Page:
In the footsteps of Mary and Joseph – The Nativity Trail

Gospel of Luke mentions Nazareth in Galilee to be the place where Virgin Mary was told by the Angel Gabriel that she would bore Jesus. Also there, she married Joseph. However, it was in the town of Bethlehem where Jesus was born. One can ask: Why spouses decided to walk from Nazareth to Bethlehem, while Virgin Mary was in such an advanced pregnancy? That was indeed a long journey, which might have taken them from four up to seven days. The answer can be found in the Biblical verses:

“In those days Caesar Augustus issued a decree that a census should be taken of the entire Roman world. […] And everyone went to his own town to register. So Joseph also went up from the town of Nazareth in Galilee to Judea, to Bethlehem the town of David, because he belonged to the house and line of David. He went there to register with Mary, who was pledged to be married to him and was expecting a child” (Luke 2:1-5).

nativity-trail2Joseph was obliged to leave Nazareth for Bethlehem as he did not want to risk being punished for not paying the tax. And probably it was God’s will which made him to take also Mary, so Micah’s prophecy about upcoming Messiah, could be fulfilled: “But you, Bethlehem Ephrathah, though you are small among the clans of Judah,
out of you will come for me one who will be ruler over Israel,
whose origins are from of old,
from ancient times.” (Micah 5:2)  

 

Which path?

The exact way which Mary and Joseph took to get from Nazareth to Bethlehem is not described in any of the Gospels. However, according to the writings of the ancient historian Josephus Flavius:“It is the custom of the Galileans at the time of festival to pass through the Samaritan territory on their way to the Holy City.” So we can suppose that the couple might have taken a way which they usually took to Jerusalem to celebrate Passover.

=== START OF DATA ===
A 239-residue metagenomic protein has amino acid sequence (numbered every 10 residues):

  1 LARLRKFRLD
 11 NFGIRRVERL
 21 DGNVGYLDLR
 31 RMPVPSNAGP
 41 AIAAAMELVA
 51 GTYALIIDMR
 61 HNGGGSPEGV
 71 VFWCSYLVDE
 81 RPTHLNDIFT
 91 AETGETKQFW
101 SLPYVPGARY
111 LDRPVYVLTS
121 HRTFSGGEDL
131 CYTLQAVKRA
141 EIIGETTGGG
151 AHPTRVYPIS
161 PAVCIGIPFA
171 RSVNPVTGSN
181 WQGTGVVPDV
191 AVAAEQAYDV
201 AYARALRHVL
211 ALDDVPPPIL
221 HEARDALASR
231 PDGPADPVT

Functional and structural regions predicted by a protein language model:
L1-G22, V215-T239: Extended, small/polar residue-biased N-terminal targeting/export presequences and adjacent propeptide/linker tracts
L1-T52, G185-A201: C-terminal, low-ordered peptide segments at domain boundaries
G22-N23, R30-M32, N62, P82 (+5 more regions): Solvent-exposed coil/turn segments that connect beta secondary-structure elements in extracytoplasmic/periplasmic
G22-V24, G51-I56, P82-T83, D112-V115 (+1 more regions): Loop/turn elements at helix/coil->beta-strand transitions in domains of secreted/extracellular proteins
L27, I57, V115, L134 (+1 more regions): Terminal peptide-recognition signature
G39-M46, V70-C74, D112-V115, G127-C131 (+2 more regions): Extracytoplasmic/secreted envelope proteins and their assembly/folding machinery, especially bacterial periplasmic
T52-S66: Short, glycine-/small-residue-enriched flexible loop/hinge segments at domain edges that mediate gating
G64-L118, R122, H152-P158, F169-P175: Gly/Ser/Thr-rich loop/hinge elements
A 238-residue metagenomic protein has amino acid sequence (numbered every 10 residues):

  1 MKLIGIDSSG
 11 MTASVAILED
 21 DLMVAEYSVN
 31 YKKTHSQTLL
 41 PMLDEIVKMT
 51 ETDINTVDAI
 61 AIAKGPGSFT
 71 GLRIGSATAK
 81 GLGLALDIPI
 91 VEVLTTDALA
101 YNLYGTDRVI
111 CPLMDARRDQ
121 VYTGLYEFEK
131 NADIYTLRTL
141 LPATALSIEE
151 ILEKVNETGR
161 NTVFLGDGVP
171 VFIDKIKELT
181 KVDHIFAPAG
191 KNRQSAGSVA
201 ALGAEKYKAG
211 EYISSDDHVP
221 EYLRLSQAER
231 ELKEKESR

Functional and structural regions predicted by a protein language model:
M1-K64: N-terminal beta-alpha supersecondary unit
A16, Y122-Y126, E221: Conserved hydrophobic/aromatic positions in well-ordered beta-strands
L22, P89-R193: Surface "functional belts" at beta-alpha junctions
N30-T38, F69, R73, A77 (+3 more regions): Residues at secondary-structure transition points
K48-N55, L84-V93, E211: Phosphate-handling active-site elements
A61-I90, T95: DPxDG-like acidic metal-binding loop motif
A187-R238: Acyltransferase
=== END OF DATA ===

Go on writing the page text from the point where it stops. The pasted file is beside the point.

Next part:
They might have descended from Nazareth trough Jezreel Valley to Samaria and from there to Jerusalem and Bethlehem in Judea. Probably, on their way, they were hosted by various people as at those times, in the Near East, it was a common tradition to overnight the travelers.nativity-trail3

“Be hospitable to one another without complaint.”  (1 Peter 4:9)

 There exists also another theory that because of continuous conflicts between Samaritans and Jews, Mary and Joseph might have chosen the way through Jordan Valley to avoid meeting the people of Samaria. But if they would have followed this way, would they pass through Jerusalem?

According to the Protoevangelium of James, ruins of the octagonal in shape Kathisma (Greek for “seat” or “chair”) church from the 5th century, located on the way between Jerusalem and Bethlehem, mark the place where Mary rested before reaching Bethlehem.

 

Hiking the Nativity Trail

 Several times a year the Siraj Center for Holy Land Studies organizes tours along a  possible path that the Holy Couple might have followed, known as the Nativity Trail. The trail traverses 160 km passing through beautiful, though sometimes rough terrains, rocky hillsides, desert valleys and the multiple always-green olive groves, where  hikers have an opportunity to rest just as Mary and Joseph did.

The trail stops in the Biblical towns of Nazareth, Nablus (ancient Shechem), Jericho and Bethlehem, as well as smaller villages along the way.

nativity-trail5

During the journey, hikers are able to experience local hospitality and stay in villagers’ homes, Christian monasteries, local B&Bs, Bedouin tents, etc.


Beata Andonia works for the Bethlehem tourist bureau and blogs regularly about Bethlehem for Travelujah-Holy Land Tours. She is originally from Poland and moved to Bethlehem in 2010.

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